The legendary interviews of Alfred Hitchcock by Francois Truffaut, the French New Wave auteur who idolized him, took place in Hollywood over the course of a week in 1962. Their talks, with assistance by translator Helen Scott, were recorded and in 1966 a book, referred to by Truffaut as "the Hitchbook," was published. To everlasting acclaim. Revised and updated by Truffaut not very long after Hitchcock's death and only a year before his own end, Hitchcock/Truffaut stands as the definitive tome on Hitchcock and one of the all-time great books on film. And it is the inspiration for Kent Jones' 2015 documentary.
|My copy of "the Hitchbook," with post-it notes|
Though the interviews weren't filmed, they were recorded and photographed, and Jones includes sections of the audio and photos throughout his documentary. Most fascinating, though, is to watch scenes from Hitchcock's films (and clips from all of his great films are shown) that vividly illustrate his own words on his artistic process. The observations of filmmakers like Martin Scorsese, Wes Anderson, David Fincher, Paul Schrader and others are also illuminating and provide insight into the powerful and long-lasting impact Hitchcock has had on filmmaking.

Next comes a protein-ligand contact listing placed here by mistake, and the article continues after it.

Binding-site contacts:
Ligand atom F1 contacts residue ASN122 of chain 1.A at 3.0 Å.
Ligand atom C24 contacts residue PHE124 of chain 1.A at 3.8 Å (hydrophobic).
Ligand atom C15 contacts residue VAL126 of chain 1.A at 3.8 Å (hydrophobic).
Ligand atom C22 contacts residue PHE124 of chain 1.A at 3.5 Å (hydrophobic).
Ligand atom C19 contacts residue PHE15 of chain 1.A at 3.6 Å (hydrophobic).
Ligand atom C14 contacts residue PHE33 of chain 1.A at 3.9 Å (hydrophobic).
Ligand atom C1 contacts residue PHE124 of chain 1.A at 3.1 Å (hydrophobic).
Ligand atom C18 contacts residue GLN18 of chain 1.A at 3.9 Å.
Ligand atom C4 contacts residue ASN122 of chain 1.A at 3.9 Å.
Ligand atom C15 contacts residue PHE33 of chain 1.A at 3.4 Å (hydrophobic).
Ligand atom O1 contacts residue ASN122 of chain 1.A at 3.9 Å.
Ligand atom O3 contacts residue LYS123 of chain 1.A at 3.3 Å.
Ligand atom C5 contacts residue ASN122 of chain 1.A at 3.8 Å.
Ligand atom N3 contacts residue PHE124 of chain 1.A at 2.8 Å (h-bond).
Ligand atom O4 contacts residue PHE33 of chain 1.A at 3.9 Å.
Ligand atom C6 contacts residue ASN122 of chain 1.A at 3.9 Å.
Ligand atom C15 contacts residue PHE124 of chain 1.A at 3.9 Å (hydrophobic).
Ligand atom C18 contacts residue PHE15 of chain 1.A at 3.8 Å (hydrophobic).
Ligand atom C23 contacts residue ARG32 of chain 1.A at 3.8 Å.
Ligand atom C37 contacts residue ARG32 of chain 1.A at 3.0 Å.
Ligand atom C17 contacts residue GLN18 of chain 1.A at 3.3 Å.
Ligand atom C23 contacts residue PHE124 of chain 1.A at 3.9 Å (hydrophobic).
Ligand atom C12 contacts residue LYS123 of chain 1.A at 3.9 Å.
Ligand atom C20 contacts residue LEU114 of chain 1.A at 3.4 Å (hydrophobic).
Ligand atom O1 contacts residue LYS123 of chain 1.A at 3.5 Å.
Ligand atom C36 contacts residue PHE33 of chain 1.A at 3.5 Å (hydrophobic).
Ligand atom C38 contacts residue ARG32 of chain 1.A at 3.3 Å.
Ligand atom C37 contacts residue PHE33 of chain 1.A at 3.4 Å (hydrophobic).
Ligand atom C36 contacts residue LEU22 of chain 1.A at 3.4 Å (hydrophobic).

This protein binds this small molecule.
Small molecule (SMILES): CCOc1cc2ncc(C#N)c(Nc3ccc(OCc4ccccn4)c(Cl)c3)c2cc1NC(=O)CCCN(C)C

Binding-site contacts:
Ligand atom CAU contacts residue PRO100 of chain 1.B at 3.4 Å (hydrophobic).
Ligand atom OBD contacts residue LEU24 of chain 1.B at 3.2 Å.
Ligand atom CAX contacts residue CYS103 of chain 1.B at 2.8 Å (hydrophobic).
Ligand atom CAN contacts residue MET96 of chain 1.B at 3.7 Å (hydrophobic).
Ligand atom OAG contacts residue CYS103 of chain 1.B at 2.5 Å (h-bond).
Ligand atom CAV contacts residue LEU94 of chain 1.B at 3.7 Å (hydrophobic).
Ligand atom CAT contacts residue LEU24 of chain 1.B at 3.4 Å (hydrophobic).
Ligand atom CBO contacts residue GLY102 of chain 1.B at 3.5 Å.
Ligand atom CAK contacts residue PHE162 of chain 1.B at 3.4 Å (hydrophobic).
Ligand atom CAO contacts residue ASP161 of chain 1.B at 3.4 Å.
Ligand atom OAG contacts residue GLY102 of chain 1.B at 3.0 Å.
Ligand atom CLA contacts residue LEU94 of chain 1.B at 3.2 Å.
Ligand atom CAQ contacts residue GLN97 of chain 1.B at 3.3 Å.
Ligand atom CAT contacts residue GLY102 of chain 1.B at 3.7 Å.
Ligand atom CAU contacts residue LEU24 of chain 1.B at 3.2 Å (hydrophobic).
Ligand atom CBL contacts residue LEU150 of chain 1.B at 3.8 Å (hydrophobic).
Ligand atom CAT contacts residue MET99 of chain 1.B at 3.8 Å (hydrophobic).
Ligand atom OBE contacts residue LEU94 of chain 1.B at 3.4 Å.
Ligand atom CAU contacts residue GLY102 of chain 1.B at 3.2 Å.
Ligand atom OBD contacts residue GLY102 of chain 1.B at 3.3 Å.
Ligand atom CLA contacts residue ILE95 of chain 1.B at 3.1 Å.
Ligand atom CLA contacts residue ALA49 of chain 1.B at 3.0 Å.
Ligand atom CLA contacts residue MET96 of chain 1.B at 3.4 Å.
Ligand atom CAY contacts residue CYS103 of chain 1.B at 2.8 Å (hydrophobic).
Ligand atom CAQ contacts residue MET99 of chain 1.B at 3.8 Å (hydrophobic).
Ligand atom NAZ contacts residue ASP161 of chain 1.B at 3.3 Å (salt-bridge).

A must-have companion piece to the book, Hitchcock/Truffaut is currently available on HBO Now, HBO Go, via "On Demand" through September 10, and on DVD and Blu-ray.